“You wanna dive with a Cocodril?”

Croc_mainThe question came out of nowhere. We had been diving together for four days in south Cuba. Tomorrow was my last day before leaving for Havana. “Ehh…Cocodril?” I tried to buy some time to think. “Yeah, Cocodril” He made a gesture with his hands to simulate big jaws. I laughed while a ton of questions ran through my head. ”Is it safe?” He looked at me with almost angry eyes. “Yeah, yeah, I keep you safe”. We shook hands, he dropped me off at my apartment, and I started to think about tomorrow.


It was foggy and almost cold early in the morning. I waited outside on the sidewalk. Photo equipment charged and ready. Suit and fins still wet from yesterday. I could hear my ride miles away. The big, old US school bus came out of the fog with a sound that screamed for service. Quite an oversized ride for three people but very Cuban.

We took off from the main road and into narrow forest dirt roads. After a short ride the road ended in thick bushes. We donned the scuba gear. The rest of the trip was on foot. We walked a narrow path through the bushes. We passed steep rock formations of limestone and numerous water filled cave openings.

We got to a larger pond of crystal clear water. At the waters edge sat Juan. He was the guy with the Crocodile. I guess about 5 feet long Cuban Crocodile. He had its head in his lap. Tied with rope.

So this was the idea. My buddy and me were going into the water with scuba gear. Sinking to the bottom. Juan was to untie the Crocodile. Toss it in the water and let it sink down to us. My buddy was going to keep me safe with a short stick and I was photographing. When finished we would catch it and tie it again. – Sounds like a good plan to you? They had done this before and were very confident. So we did it just like that.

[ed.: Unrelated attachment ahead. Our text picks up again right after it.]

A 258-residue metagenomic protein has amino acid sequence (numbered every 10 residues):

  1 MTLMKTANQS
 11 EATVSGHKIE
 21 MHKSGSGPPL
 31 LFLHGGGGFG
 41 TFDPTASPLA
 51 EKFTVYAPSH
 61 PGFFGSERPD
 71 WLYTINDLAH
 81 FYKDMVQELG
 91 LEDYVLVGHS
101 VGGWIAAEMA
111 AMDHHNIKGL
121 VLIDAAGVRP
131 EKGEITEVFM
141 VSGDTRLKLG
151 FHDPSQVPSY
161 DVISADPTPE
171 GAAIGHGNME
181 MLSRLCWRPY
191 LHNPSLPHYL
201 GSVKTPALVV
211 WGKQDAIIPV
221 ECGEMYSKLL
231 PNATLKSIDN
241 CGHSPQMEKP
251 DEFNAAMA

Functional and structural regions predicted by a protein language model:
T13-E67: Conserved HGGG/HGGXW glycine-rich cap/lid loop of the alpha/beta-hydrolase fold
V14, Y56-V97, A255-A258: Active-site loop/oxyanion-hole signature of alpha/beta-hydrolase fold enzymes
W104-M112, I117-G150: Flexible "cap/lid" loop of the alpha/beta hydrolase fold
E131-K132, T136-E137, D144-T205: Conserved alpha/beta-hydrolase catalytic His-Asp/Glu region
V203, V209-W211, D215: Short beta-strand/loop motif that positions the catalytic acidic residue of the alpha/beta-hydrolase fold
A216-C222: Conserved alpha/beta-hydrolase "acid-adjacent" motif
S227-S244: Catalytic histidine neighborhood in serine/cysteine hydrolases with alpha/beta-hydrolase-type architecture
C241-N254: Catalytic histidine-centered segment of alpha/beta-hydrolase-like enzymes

We sat on the bottom at about 12 feet of water. Then a big splash in the surface. We could see the crock breathing in the surface. Then it sank down right in front of us. Nothing was moving. It was like a plastic toy. I move closer. Take a picture and move even closer. I have the flashes on metal arms wide out to the sides. I am now only inches away. It has its mouth partly open and stay completely lifeless. I look through my camera. Take another picture. The flashes go off. In my viewer it becomes dark as the mirror flips up and back down. It takes just a split second. But then the crocodile is gone. In lightning speed it bites once in the camera dome and once in the flash and takes off over my head. We can see it slows down in the other end of the pond.


I look at my buddy. He shrugs his shoulders, then we swim over there and repeat the exercise. After a few times of this uncontrolled madness, the visibility in the pond is bad and we stop. The catching and tying is easier than I imagined.

We rest, sitting in the shallows. Juan has the crocodiles head back in his lap. He holds up his hands and counts his fingers in Spanish. Uno, dos, tres, quarto…and he ends with “success!”. Then we all laugh.

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